Beavers have the ability to modify ecosystems profoundly to meet their ecological needs, with significant associated hydrological, geomorphological, ecological, and societal impacts. To bring together understanding of the role that beavers may play in the management of water resources, freshwater, and terrestrial ecosystems, this article reviews the state‐of‐the‐art scientific understanding of the beaver as the quintessential ecosystem engineer. This review has a European focus but examines key research considering both Castor fiber—the Eurasian beaver and Castor canadensis—its North American counterpart. In recent decades species reintroductions across Europe, concurrent with natural expansion of refugia populations has led to the return of C. fiber to much of its European range with recent reviews estimating that the C. fiber population in Europe numbers over 1.5 million individuals. As such, there is an increasing need for understanding of the impacts of beaver in intensively populated and managed, contemporary European landscapes.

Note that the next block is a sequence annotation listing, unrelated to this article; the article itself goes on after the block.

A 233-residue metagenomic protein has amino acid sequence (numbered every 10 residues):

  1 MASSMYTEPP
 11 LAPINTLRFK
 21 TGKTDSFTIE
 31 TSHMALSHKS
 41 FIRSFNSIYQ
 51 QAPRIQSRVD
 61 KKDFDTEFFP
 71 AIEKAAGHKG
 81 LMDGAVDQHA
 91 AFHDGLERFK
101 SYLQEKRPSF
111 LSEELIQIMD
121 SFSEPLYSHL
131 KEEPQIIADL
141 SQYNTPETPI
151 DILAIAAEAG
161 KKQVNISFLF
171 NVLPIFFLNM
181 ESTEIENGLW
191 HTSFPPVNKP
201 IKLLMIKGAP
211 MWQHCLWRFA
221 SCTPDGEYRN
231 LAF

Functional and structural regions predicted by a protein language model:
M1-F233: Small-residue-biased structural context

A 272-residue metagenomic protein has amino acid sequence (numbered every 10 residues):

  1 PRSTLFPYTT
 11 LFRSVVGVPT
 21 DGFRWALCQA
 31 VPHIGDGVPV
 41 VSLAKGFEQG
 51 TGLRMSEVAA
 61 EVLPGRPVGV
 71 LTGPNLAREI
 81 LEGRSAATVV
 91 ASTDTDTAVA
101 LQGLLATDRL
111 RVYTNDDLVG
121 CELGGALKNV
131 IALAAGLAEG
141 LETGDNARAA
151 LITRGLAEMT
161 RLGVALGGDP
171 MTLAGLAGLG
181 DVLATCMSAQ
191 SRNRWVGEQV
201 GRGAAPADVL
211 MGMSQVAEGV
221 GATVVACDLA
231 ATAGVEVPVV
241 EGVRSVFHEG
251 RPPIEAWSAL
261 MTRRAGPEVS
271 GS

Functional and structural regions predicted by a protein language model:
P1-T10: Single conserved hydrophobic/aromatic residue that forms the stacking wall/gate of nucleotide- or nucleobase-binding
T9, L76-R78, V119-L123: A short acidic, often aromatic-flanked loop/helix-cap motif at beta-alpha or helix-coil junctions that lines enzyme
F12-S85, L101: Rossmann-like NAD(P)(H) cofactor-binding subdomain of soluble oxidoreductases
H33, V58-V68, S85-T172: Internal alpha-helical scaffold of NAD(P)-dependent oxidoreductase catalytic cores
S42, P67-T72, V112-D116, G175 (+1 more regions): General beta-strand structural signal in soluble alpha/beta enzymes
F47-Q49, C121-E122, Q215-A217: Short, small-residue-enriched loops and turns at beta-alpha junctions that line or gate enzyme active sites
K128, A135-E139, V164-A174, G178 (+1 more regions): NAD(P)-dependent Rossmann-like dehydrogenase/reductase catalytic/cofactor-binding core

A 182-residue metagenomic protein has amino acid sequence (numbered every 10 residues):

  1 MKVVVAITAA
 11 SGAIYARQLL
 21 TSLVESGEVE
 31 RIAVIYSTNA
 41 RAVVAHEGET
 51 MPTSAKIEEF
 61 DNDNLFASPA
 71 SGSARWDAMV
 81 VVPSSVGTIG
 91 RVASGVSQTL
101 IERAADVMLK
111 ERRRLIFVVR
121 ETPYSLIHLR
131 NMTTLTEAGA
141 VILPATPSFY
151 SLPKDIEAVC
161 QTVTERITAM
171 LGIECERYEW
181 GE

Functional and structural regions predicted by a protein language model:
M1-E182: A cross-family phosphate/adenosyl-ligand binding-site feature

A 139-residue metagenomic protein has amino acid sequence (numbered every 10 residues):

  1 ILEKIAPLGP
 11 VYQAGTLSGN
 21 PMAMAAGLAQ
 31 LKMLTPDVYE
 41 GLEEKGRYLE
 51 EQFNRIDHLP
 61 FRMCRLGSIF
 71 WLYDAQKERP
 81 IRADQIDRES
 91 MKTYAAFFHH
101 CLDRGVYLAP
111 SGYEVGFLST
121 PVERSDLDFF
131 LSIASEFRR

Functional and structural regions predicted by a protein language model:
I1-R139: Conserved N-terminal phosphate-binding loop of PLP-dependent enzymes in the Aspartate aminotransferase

This review summarizes how beaver impact: (a) ecosystem structure and geomorphology, (b) hydrology and water resources, (c) water quality, (d) freshwater ecology, and (e) humans and society. It concludes by examining future considerations that may need to be resolved as beavers further expand in the northern hemisphere with an emphasis upon the ecosystem services that they can provide and the associated management that will be necessary to maximize the benefits and minimize conflicts.
|Published: 27 November 2020|
WIREs Water Volume 8, Issue 1